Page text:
The plot is separated into two parts, each taking up one half of the movie. The first part involves Professor Harold Monroe of Columbia University (Robert Kerman, a longtime porn actor trying to make it in the mainstream is here a bit off the mark), who, at the behest of an unnamed television network, ventures into the Amazon to find a film crew that had set out to make a documentary a year before but had never returned. He arrives in the jungle, locally dubbed the "green inferno," in an unspecified South American country and meets up with a Colombian military unit, who hook him up with Chaco (Ricardo Fuentes) and his assistant, both of whom are experts on the local landscape and culture. Before Monroe arrives, the military unit captures a native during a battle. They turn the native over to Monroe and company, who then head out into the jungle, intending to use the native as a bargaining piece to deal with one of three local cannibal tribes: the Yacumos, the Yanomamo and the Shamatari. After a long while of trekking through the jungle, the trio and their captive encounter members of all three tribes, and use various bargaining techniques to get what they want. Eventually, they find a remains-festooned shrine made up of the bones of the filmmakers they're searching for, who have been killed and eaten by the Yanomamo tribe. The Yanomamos are also in possession of the filmmakers' last worldly goods, which includes all the film they used while making their documentary. Miraculously, the film is still in the cans and has apparently not been opened and exposed. Monroe trades his mini-cassette recorder for these, and then heads back to New York to view the film for himself and show his findings to the television network.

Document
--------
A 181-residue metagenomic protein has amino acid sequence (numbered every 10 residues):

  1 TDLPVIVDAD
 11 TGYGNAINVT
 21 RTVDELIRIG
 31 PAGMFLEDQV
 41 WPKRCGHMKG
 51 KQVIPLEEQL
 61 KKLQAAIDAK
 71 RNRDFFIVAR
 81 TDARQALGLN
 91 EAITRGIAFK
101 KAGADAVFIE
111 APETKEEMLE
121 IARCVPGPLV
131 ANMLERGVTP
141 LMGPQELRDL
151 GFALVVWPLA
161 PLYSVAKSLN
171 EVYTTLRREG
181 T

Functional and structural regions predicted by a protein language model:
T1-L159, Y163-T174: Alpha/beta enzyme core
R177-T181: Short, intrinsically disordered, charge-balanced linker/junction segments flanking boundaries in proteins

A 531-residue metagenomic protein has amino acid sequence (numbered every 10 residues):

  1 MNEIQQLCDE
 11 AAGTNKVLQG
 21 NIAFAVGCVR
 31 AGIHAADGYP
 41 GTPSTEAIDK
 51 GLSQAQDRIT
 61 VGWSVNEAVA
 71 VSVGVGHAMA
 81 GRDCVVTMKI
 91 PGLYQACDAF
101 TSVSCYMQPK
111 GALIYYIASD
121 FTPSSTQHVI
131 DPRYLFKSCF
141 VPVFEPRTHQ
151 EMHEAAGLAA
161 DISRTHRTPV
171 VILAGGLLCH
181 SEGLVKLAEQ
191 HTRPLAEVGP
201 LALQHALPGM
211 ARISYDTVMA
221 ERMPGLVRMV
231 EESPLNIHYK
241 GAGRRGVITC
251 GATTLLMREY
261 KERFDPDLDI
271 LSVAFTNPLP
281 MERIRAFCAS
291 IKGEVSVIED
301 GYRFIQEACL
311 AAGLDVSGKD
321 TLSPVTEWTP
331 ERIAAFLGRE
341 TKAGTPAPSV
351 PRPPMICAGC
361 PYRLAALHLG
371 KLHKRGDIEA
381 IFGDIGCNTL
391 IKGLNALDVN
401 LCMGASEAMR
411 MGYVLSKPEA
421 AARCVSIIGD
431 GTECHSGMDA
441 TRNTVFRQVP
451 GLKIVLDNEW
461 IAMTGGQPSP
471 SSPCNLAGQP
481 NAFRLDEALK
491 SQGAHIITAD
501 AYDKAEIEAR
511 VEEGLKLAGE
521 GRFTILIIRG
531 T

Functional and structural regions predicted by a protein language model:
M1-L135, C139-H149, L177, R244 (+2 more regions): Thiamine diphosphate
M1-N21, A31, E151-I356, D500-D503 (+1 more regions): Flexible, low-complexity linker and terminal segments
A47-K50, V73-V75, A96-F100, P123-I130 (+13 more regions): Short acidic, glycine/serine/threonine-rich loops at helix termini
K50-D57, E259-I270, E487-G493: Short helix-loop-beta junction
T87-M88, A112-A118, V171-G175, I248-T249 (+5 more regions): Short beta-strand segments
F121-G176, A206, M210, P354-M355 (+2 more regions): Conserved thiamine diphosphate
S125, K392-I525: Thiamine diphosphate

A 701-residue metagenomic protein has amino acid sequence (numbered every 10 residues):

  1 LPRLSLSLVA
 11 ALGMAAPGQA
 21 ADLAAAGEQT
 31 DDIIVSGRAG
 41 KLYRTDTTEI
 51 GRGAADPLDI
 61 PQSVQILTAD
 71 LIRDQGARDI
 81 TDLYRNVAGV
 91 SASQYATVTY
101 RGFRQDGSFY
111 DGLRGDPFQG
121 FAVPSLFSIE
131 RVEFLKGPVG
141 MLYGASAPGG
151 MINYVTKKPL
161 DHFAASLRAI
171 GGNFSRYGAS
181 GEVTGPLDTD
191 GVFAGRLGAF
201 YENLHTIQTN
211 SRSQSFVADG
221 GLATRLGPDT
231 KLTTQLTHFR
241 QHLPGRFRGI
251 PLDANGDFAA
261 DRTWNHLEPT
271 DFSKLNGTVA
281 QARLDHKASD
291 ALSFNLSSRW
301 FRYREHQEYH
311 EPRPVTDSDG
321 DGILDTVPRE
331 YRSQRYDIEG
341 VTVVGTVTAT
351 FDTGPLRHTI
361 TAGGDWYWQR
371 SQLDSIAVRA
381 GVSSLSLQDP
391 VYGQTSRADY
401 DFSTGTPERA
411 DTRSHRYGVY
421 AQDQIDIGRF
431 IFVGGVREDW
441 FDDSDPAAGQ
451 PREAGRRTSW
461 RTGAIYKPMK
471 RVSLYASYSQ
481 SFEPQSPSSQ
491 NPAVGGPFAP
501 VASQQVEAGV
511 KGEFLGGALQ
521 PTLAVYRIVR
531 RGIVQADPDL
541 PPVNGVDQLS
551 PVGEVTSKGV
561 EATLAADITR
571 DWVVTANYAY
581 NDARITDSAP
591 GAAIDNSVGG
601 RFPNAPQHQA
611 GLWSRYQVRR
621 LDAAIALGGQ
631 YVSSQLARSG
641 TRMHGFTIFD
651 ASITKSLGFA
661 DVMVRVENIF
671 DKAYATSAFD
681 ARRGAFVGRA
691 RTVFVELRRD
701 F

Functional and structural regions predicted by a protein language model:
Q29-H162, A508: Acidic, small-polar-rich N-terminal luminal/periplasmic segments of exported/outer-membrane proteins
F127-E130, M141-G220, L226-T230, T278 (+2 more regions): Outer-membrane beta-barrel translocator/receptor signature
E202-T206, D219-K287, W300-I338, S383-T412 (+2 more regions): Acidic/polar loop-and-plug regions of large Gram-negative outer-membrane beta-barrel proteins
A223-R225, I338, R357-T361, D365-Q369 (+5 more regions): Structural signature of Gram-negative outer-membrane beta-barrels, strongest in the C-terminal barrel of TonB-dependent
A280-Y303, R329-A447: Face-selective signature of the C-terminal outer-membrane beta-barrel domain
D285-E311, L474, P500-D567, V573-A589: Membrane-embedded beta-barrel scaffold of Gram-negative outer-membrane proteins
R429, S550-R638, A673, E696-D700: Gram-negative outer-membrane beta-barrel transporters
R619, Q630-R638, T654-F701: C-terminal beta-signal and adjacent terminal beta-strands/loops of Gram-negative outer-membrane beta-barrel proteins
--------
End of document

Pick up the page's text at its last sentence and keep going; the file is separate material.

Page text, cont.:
Six months later
their footage was found.
The first part of the footage seems innocent enough; mostly it consists of the four filmmakers (three men, one woman, plus a local (male) guide) wandering around the jungle. The general attitude of the movie changes pretty quickly, though. After enough wandering, the group gets hungry, so cameraman Jack Anders (Perry Pirkanen) and guide Felipe (Salvatore Basile) hop in the river and catch an large, adult turtle. They rope it, then winch it ashore. They then proceed to behead and dismember it in grotesquely elegant detail, and then roast the parts over an open fire. This was one of several parts of the movie that really disturbed me, as the killing of the turtle was not faked. I watched in horror as the turtle continued kicking its legs as its head was hacked off, and even as its shell was cracked and then removed. This is followed by Felipe and Jack gleefully tearing out the poor creature's innards and mounting them on sticks, throwing them aside (and at each other), or holding them up to the camera. As all this occurs, still photographer Faye Daniels (Francesca Ciardi) vomits in extreme closeup. For some nonsensical reason, the screenwriter made this character an animal rights activist and feminist, although her ideals aren't held too closely based on what goes on during her jungle sojourn. After the turtle is dismembered and cooked, we're treated to a scene where everyone (Faye included) is gratefully eating chunks of roasted turtle.